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Search continues for new Chamber president
City, county leaders would like to see more focus on economic dev.
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The search for a Chamber president continues, and, although no decisions have been made, interested parties agree there is need for increased focus on economic development.
Since John Boothby resigned as president in mid-September, a Covington-Newton County Chamber of Commerce search committee has had several meetings to determine the future of the president position.
Search committee members, headed up by the Chamber's Chairman-Elect Jerry Mays, have met with other Chamber members, community leaders, Mayor Kim Carter and County Chairman Kathy Morgan to gather input about the job duties of the next president.
Current Chamber Chairman Joe Stier said the search committee is still working on a final job description and is also working with several people in the community to get a list of potentially qualified candidates. Stier said the search members thought they might have been done meeting at this point but because of the important nature of the position more work is being done.
"We are still in the process... no hire is imminent and there are no names to discuss," he said.
Because the city and county each contract with the Chamber for economic development services, the search committee has made sure to get input from political officials. Both Carter and Morgan ran on a platform of economic development and both believe there needs to be an increased focus in that area from the president's position.
Carter said she and Morgan had a lengthy discussion with Mays about economic development and the search. Both said, from their personal perspectives, they would like to see more accountability from the position.

"I want to go from someone just saying I go to this luncheon or meeting every day to more defined feedback. We really want their call sheet and want to know that they're earning their dollars," Morgan said. "That doesn't mean that they're going to locate a business every six months, but that means they are marketing Newton County to people."

Morgan acknowledged that even the most successful communities can only attract an SKC or General Mills once every 10 years if lucky, but she said the key is to reach out to and attract business in every size range.

Carter said there have been preliminary discussions of having the president have a dotted line relationship to an economic development steering committee consisting of the Chairman, Mayor, a member of the Industrial Development Authority, and a member of the Chamber Board of Directors.

She said that Boothby was a good Chamber president, but she heard that he spent about 30 percent of his time on economic development and the rest of his time on other Chamber activities. She said based on input gathered from other communities and state economic development professionals, there have been discussion about the president spending 80 percent of his time on economic development.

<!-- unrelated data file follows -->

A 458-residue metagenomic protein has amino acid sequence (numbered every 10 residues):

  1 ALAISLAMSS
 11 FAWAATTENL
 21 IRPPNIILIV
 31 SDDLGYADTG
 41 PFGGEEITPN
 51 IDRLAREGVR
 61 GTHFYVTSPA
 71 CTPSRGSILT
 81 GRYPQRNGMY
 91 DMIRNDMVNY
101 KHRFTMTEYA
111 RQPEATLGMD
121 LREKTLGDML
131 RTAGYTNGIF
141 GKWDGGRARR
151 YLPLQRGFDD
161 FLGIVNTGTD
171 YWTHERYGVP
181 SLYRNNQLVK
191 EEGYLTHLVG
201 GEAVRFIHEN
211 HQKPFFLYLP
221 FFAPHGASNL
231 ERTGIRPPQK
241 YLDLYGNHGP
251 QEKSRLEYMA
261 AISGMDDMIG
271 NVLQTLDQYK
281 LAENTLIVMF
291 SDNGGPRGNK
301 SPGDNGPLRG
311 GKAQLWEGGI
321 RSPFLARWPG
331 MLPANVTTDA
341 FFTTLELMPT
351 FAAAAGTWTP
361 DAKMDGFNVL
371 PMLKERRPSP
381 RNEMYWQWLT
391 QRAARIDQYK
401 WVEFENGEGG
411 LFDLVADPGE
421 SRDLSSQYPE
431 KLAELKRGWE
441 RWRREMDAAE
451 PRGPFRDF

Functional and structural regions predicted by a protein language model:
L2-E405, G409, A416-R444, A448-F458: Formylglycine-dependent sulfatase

An increased emphasis on economic development would likely necessitate an increased financial contribution from the city and county. Both leaders said based on studies of counties that successfully attract businesses, local spending on economic development falls woefully short. Morgan said many communities have more than one person handling economic development, so multiple hires could be a possibility.

Both Covington and the county will have discussions about increasing their investment in the chamber. Currently each party contributes $54,000 per year to the Chamber. Carter said the city council will be discussing these issues at its next meeting.

Morgan said she thinks that keeping economic development with the Chamber is a benefit because that set-up combines input from both the political and business sides.

She said the key will be to bring in a professional, someone with practical experience, like an economic development director, former corporate project manager or consultant. She said there is a list of the top 100 project managers in the Atlanta area, and her ideal hire would be someone who knows 50 of those top 100 people on a first-name basis.

She said the county and city need someone who can market Newton County to businesses, but also show the county why a business would be a good fit for the county.

"This person or two people are going to be the people selling Newton County on a day-to-day basis. They are the first face and image of Newton County," Morgan said. "However, when an industry comes into locate it has to be good fit. It's a big investment on both sides."

All of the parties clarified that the final decision will be made by the Chamber search committee.

However, Morgan said she is honored and pleased that the committee is actively seeking the input of herself and many other people in the community.